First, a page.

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Attempt to break into London Altaf Hussain house failed

24 August, 2017

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LONDON: The Muttahida Qaumi Movement (MQM) in London has said that there has been an unsuccessful attempt to break into the north London house of party leader Altaf Hussain.

The party said that two individuals, one thought to be Asian in appearance and the other African, tried to break into the MQM leader’s house in middle of the night of Aug 22-23. Spotted by neighbours and guards, the suspects escaped in a white car.

In a statement, the MQM-London said that the incident could not only have been a botched break-in but also an attempt to murder or inflict physical damage on Mr Hussain. The party said that the break-in involved the two men climbing over a neighbour’s wall at 2am in the morning.

Mr Hussain’s neighbours woke up and his personal guards, deployed to protect the residence, also became aware of what was happening. Once they had been discovered, the two men managed to flee.

The party said it reported what happened to the Metropolitan Police which is now investigating the case. Police sources confirmed they received a call from Abbey View in the early hours of the morning.

The MQM has appealed to the British Prime Minister Theresa May to take stern notice of the incident and to take immediate steps both to bring the culprits to justice and to provide foolproof security for Mr Hussain.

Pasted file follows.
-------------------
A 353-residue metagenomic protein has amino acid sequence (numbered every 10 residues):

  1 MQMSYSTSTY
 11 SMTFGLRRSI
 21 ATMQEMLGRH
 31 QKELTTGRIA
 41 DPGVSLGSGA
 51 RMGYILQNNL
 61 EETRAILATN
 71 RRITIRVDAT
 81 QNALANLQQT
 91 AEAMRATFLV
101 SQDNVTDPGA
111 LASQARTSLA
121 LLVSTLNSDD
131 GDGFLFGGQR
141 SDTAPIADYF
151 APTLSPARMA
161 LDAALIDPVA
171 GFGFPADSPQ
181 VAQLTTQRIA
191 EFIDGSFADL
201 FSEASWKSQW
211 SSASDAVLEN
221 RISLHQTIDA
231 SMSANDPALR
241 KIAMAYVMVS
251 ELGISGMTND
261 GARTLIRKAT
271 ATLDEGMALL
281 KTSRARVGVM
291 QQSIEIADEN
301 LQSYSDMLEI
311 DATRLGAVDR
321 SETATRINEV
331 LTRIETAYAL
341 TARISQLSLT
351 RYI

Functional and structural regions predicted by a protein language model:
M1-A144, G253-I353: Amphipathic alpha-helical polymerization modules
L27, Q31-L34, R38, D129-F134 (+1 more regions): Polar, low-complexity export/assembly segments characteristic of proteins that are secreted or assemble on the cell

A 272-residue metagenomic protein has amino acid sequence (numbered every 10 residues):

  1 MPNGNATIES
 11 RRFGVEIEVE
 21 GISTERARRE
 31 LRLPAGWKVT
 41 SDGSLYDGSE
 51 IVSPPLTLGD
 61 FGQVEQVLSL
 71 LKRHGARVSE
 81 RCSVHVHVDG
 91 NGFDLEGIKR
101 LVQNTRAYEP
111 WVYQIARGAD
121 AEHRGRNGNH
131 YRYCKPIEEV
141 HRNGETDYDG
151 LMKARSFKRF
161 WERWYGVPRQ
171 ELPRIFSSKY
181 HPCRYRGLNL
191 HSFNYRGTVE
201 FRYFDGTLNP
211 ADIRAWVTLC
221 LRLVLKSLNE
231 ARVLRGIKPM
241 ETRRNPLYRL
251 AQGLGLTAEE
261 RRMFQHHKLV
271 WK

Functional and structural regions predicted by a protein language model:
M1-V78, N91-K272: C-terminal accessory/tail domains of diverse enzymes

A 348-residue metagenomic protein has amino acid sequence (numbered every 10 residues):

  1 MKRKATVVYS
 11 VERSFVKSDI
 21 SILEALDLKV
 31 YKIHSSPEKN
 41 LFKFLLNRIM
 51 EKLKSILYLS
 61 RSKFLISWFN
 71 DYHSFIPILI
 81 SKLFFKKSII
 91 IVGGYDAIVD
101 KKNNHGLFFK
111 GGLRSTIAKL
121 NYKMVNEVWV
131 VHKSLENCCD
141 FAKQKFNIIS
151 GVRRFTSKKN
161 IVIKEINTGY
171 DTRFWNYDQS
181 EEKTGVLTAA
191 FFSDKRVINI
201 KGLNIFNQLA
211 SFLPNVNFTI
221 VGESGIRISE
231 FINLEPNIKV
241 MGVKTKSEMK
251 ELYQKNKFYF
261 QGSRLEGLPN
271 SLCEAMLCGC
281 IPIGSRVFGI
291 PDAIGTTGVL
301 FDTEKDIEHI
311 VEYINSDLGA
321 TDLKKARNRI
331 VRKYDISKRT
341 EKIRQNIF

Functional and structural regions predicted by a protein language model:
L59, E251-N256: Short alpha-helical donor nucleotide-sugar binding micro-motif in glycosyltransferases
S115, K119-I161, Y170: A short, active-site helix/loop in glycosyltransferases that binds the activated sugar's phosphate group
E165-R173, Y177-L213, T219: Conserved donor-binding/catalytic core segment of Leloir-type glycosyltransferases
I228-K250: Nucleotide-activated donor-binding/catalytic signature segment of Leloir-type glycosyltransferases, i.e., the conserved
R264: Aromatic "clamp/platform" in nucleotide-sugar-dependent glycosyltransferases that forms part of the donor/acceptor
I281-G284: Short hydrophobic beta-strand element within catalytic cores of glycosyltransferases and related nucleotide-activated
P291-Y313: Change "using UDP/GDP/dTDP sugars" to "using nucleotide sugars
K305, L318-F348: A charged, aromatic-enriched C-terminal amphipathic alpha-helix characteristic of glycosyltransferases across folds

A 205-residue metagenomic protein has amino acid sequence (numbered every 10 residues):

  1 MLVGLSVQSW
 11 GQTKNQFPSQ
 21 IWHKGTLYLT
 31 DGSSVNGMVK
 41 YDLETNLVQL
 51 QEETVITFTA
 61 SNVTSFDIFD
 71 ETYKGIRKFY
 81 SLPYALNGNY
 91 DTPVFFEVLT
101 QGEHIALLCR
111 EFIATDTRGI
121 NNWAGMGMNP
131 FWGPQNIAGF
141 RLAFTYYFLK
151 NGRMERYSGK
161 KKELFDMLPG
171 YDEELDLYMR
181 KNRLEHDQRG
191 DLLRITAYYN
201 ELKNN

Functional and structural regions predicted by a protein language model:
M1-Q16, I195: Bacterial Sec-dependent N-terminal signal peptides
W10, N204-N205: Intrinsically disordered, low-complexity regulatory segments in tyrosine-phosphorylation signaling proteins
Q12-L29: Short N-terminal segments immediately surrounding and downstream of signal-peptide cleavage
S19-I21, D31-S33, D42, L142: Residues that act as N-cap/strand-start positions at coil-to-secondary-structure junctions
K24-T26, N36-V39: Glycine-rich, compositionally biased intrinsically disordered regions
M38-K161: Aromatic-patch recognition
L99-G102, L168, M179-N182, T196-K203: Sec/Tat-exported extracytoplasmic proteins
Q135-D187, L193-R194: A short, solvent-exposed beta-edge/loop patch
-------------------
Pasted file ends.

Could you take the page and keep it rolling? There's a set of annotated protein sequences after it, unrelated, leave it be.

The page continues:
Altaf Hussain’s house in Abbey View has been subject of police activity before. As part of its investigations into the 2010 murder of senior MQM party official, Imran Farooq, the UK police raided the party’s offices in north London and Altaf Hussain’s home. Police officers found significant amounts of cash and other documents. Those finds led to a long-running money laundering investigation that was eventually dropped in 2016.

While the investigations into Imran Farooq’s murder and the money laundering allegations are now closed, the British authorities are still considering the possibility of bringing hate crime charges against Mr Hussain. The question is whether some of his more inflammatory speeches incited violence in Pakistan. The MQM-London insists that his speeches did not do that and that any suggestion that they did so is to misinterpret what Mr Hussain said.

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